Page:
Not so in this episode. It feels as if it cements that notion [of loyalty]. We tried to get there in Season 1, it didn’t quite get there, but in Season 2 we do get there. There’s a happy moment. As for what the future holds, that remains to be seen. There’s always danger and complications around every turn.
TTVJ: I have to say, I loved Six (Roger Cross) in this episode, because it felt like the closest we’ve seen to Season 1.
JM: Season 2 is a journey of redemption for Six. I wanted to explore the different ways he redeems himself in the eyes of the other characters. In the case of Five (Jodelle Ferland), she comes around even though she’s still stung and disappointed by what he did. He’s still her friend. In the case of Two, she, as a commander, is able to put emotion aside and look at the logical reason behind what he did and how he can be of use of them moving forward. In the case of Three, he’s more the emotional guy, so he’s not going to forgive him right away but you can see that he’s come a long way since the jailbreak.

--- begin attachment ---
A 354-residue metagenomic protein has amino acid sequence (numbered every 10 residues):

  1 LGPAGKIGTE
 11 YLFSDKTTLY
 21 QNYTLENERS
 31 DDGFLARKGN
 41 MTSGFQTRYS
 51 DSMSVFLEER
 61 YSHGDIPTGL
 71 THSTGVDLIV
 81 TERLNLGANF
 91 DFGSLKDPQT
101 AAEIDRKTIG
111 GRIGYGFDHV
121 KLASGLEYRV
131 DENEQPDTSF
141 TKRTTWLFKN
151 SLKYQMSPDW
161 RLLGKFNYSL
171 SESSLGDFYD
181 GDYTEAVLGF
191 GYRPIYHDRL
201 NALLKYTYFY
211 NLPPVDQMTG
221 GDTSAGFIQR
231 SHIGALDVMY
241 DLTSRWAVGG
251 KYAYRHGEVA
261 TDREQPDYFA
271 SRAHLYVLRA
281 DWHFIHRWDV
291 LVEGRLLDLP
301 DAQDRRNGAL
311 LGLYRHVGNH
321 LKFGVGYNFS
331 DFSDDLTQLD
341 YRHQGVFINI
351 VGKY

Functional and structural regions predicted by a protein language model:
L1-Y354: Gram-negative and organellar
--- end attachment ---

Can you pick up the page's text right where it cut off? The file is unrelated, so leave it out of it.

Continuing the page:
In the case of Four, it’s interesting in that he applies his own personal logic to it in that he’s empathetic to Six’s position since he finds himself in much the same situation. He feels a loyalty to the crew, but he has a role to play, he feels, in the future of Zairon and his people need him. He’s very conflicted in that respect. You have that nice little scene where he talks to Six in the shuttle and essentially says, ‘I understand why you did what you did.’ He’s not as pissed off as Three. Everyone has their own opinion and you’ll find out the Android’s opinion in a couple of episodes down the line. It’s a slow redemption for Six.